Preserving a dying language is something that takes community effort and passion for the culture – something local drama group Doci Papiaçam di Macau has been attempting since 1993.
As usual, the group will perform a play enacted by local actors and entirely in Patuá – also known as Maquista, Patois or Macanese creole – as part of the 28th Macao Arts Festival, with this year’s play ‘Sórti Na Téra Di Tufám’ (Stormy Luck) staged on May 19 and 20 at 8:00pm.
Performed only in Patuá – with subtitles in Chinese, English and Portuguese – by local amateur actors, the story revolves around local resident Bernardo who is haunted by bad luck but one day discovers he has won the Hong Kong lottery.
However, an incoming typhoon threatens to hit the two cities and block him from claiming his prize, with the lucky ticket becoming coveted by the other characters in the play.
“This group is an attempt to keep the language alive as Macanese tradition. We’re all amateur actors with other professions and we don’t speak it every day. Some of our actors had only heard Patuá but had never actually spoken it,” one of the plays actresses, Sonia Palmer, told Business Daily.
Ms. Palmer has acted in almost all of the 24 plays performed by the group and considers herself a Patuá speaker able to understand “at least 90 per cent of the language”.
Despite their daily jobs the dozen or so actors that usually take part in the plays managed to find the time from their jobs for three months to prepare a show they see as a way to “remind people the language exists”.
Their effort is generally rewarded with full houses in their two annual shows, attracting people from diverse nationalities interested in the language or in the group.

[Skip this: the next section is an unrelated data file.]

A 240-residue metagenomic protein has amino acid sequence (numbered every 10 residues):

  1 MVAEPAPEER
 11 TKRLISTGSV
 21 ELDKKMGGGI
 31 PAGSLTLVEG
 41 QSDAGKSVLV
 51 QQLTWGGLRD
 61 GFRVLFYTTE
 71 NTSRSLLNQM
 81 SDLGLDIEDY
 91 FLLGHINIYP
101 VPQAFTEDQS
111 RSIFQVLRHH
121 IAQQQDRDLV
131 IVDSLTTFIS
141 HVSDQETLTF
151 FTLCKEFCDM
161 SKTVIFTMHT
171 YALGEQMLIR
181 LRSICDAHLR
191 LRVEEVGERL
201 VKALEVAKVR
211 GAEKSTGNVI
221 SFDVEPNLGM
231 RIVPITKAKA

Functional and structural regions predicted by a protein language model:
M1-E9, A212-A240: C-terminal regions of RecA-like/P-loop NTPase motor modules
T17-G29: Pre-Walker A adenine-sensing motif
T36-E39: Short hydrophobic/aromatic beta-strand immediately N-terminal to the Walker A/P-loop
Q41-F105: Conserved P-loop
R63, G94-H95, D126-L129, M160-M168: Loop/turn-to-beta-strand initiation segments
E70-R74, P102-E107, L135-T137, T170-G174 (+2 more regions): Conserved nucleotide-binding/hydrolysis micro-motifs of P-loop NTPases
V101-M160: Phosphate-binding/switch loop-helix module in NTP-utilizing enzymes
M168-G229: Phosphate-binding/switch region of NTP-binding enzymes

Language of satire
The existence of the group has much to thank lawyer Miguel Senna Fernandes for who has been the playwright for all of the 24 plays performed thus far.
The son of renowned Macanese writer Henrique de Senna Fernandes, the lawyer has also managed to find time to hold down the post of President of the Macanese Association (ADM) and nurture his passion for Macanese culture and history.
“It is a passion I am dedicated to with body and soul; when you really love something you find the time,” he told Business Daily.
According to Mr. Fernandes, reviving the language involved an effort of “upgrading” and including modern expressions that did not exist in the traditional vernacular.
“I had to imagine what a Patuá speaker in the contemporary world would say when faced with computers and the Internet. How would he say download or upload? Every language evolves, and the whole definition of creole is about being pragmatic and adaptable,” said Mr. Fernandes.
As usual in the group’s plays, aside from the humorous aspect it includes a great amount of social and political critique on Macau society as part of the long tradition of Patuá being used for satirical theatre in the city.